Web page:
CSci 430: Operating Systems

Undergraduate Course, TAMUC, 2018

A study of operating systems with emphasis on a multiprogramming environment; concentrates on principles involved in resource management; topics such as job scheduling and memory management are also studied.

CSci 502: Statistics for Computational Science and Analysis

Graduate Course, TAMUC, 2018

This course provides an introductory framework for the statistical background required for scientific computation and data analysis. The course introduces fundamental statistical concepts such as probability, random variables, probability distributions, statistical expectation, sampling distributions, hypothesis testing, linear regression, correlation, and visualization/plotting of data, with emphasis on applications to scientific computing and computational science problems. Concepts will be reinforced by having students use a statistical/scientific computing & visualization software in order to apply the concepts that they learn by solving problems from various disciplines.

CSci 509: Introduction to Computational Science

Graduate Course, TAMUC, 2018

Big scientific data sets are growing exponentially both in size and complexity. Extracting meaningful information from this data requires not only programming skills, but also understanding the analysis work-flows and mathematical models and visualization tools that help to condense large amounts of information into a comprehensible story. Computational science is the scientific investigation of problems through modeling, simulation and analysis of physical processes on a computer. Computational science is now considered by most scientists to be on par with the development of scientific theory and the use of experimentation in order to understand more about our world. Computational science is not the same as computer science. Rather, it is an interdisciplinary blend of scientific models, applied mathematics, computational techniques, and practices. This Introduction to Computational Science course focuses upon simple and intuitive computational models and methods.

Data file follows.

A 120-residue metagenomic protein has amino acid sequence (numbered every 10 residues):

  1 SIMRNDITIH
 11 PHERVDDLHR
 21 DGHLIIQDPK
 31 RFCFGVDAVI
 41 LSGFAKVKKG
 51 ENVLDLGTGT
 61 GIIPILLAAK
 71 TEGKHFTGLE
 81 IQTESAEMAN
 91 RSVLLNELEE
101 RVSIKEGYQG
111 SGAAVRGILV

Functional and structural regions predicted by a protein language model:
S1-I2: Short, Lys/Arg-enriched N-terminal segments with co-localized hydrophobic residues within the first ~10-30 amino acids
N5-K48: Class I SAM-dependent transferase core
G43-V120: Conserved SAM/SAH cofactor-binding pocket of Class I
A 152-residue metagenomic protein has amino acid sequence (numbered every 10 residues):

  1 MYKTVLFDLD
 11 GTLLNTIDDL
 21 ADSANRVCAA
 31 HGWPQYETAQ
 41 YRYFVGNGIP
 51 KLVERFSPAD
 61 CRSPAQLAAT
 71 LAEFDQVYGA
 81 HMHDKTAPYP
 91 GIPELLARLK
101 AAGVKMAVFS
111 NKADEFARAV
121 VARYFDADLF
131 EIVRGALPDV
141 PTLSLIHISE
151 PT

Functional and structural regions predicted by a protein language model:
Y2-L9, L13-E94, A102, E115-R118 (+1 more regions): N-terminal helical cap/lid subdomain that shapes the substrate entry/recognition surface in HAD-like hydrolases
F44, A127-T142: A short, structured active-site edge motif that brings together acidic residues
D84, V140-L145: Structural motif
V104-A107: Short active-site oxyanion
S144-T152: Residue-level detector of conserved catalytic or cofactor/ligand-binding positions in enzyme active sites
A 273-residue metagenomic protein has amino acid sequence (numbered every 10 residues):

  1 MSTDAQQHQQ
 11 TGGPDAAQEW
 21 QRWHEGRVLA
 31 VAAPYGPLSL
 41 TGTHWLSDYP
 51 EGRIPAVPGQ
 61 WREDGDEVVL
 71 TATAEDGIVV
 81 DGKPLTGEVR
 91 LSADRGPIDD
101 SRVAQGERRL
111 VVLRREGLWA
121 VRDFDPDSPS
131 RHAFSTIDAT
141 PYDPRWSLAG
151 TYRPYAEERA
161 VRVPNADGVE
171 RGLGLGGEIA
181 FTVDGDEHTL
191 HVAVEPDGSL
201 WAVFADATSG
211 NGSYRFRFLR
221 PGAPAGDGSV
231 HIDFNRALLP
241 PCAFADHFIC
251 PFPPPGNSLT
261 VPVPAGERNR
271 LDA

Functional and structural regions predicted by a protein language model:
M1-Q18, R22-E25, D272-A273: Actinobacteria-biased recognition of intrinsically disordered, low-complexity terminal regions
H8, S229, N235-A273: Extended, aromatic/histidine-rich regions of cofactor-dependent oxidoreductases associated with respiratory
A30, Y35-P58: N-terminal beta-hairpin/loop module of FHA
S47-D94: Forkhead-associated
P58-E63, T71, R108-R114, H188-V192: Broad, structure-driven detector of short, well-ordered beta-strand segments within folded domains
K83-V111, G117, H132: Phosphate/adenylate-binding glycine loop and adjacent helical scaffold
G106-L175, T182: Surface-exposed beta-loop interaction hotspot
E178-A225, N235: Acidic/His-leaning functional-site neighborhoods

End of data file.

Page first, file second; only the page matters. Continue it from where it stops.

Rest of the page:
CSci 515: Fundamentals of Programming

Graduate Course, TAMUC, 2018

This is an advanced programming course using a high level programming language, C and C++. Specific objectives are to introduce the development of algorithms as a disciplined approach to problem solving; to present programming practices in design, coding, debugging, testing and documentation of computer programs; to provide the student with the fundamental knowledge necessary for further study in the field of computational sciences.

CSci 560: Neural Networks and Deep Learning

Graduate Course, TAMUC, 2018

In this course the theory and practice of neural computation for machine learning are introduced. Artificial neural networks are used for many real-world problems: classification, time-series prediction, regression, pattern recognition. The class starts with an introduction to feed forward neural networks. More complicated multi-layered “deep” networks are then covered. Basic backpropagation, gradient descent and modern regularization techniques are implemented in assignments. The class will look at modern deep learning techniques: convolutional neural networks, deep belief networks and deep recurrent neural models such as LSTM nets. Readings and current results from the literature on neural network research will be discussed.

CSci 574: Machine Learning

Graduate Course, TAMUC, 2018

This semester’s AI course will focus on the sub field of machine learning with some work in the analysis of big data. We will look at classic unsupervised and supervised learning methods, used in the field to classify data, cluster it and find optimizations. This will include looking at k-means and hierarchical clustering, self-organizing maps, linear regression, decision trees, optimization techniques such as genetic algorithms, etc. We will cover ways of getting hold of interesting datasets, ideas on how to collect data from users, and many different ways to analyze and understand the data once you’ve found it.